As a Media and Journalism Intern with Frontier, I have the opportunity to design my own project and focus. At the beginning, I wanted to write about everything, but I learned that doing everything is neither attainable nor healthy. Working with the schools was definitely something I wanted to focus on, so I rode the Collectivo (a bumpy and expensive truck service) from Playa Piro to Puerto Jimenez to commence my unknown project.

As soon as I stepped foot in the school, I quickly noticed the colors green, blue and brown. From the two weeks I have been here, I believe those three colors are representations of Costa Rica. This country is known for its biodiversity, oceans, and agriculture. Even though the presence of these colors in the school may have been a coincidence, I believe they were chosen for a reason.  These colors act as a constant reminder for the children of the natural wealth and beauty of their country.I was introduced to Leah the secretary who is very nice to the children. We spoke about the school for a while, but in realty it was only thirty minutes of dialogue because she kept leaving during our conversation. Although it was hard to stay focused, I managed to get some questions answered. I asked about the curriculum, the children, the country, and her goals for the future in regards to the school.

Initially, my focus was to see if tourism has any effects on the education system here, but the administrator said after the terrorist attacks on 9/11 tourism has not been the same. I felt as if there would not be much to write about on the topic of tourism in relation to the schools here, but I did want to incorporate it somehow in my project. After coming home to the staff house, I generated a list of possible topics of interest, and decided to do a little research on the history of Costa Rica.

Costa Rica’s education system is very good. The public schools are free, and the government provides the curriculums and pays for the teachers. However, many teachers and parents invest so much money in order to keep the schools running. Toilet paper, school supplies, books, and uniforms have to be paid by parents or teachers. The school I am working with is private, which means the parents have to pay for their children to attend school.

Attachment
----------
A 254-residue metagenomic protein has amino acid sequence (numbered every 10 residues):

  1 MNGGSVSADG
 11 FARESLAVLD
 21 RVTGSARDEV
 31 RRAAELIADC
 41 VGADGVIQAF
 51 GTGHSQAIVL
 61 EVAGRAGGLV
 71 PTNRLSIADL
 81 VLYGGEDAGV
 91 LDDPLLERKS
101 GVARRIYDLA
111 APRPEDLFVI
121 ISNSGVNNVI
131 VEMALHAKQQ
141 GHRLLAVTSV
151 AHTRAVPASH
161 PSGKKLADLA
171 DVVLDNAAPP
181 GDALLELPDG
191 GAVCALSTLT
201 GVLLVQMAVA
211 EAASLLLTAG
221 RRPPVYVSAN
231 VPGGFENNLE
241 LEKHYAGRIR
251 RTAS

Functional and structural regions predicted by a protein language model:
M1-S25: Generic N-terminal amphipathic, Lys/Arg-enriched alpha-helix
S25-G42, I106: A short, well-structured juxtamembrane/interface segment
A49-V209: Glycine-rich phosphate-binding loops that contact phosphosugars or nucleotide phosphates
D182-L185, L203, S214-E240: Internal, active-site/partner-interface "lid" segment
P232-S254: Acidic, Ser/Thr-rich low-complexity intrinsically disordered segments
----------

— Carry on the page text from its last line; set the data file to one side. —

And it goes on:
Leah, the secretary of the school, says that the school relies heavily on sponsors or donors in order to buy supplies, pay the teachers, and even have enough funds to finish an academic school year. Besides the fact that the school needs more funding, they do everything in their control to make the children happy and worry free, which is one of the many amazing things this school does for the children.

The children are learning how to teach themselves, and the teachers are mainly there to guide them along the way. This is what makes this school vital for the future of Costa Rica; it is truly focused on the children’s futures. As a media and journalism intern, I will create a documentary showcasing the importance of the school. Alongside this, I will be generating a number of articles that talk about important issues of education.

By Estrella Vargas  - Intern

Find out more about the Costa Rica Teaching project.

Check out what volunteers in Costa Rica are up to right now!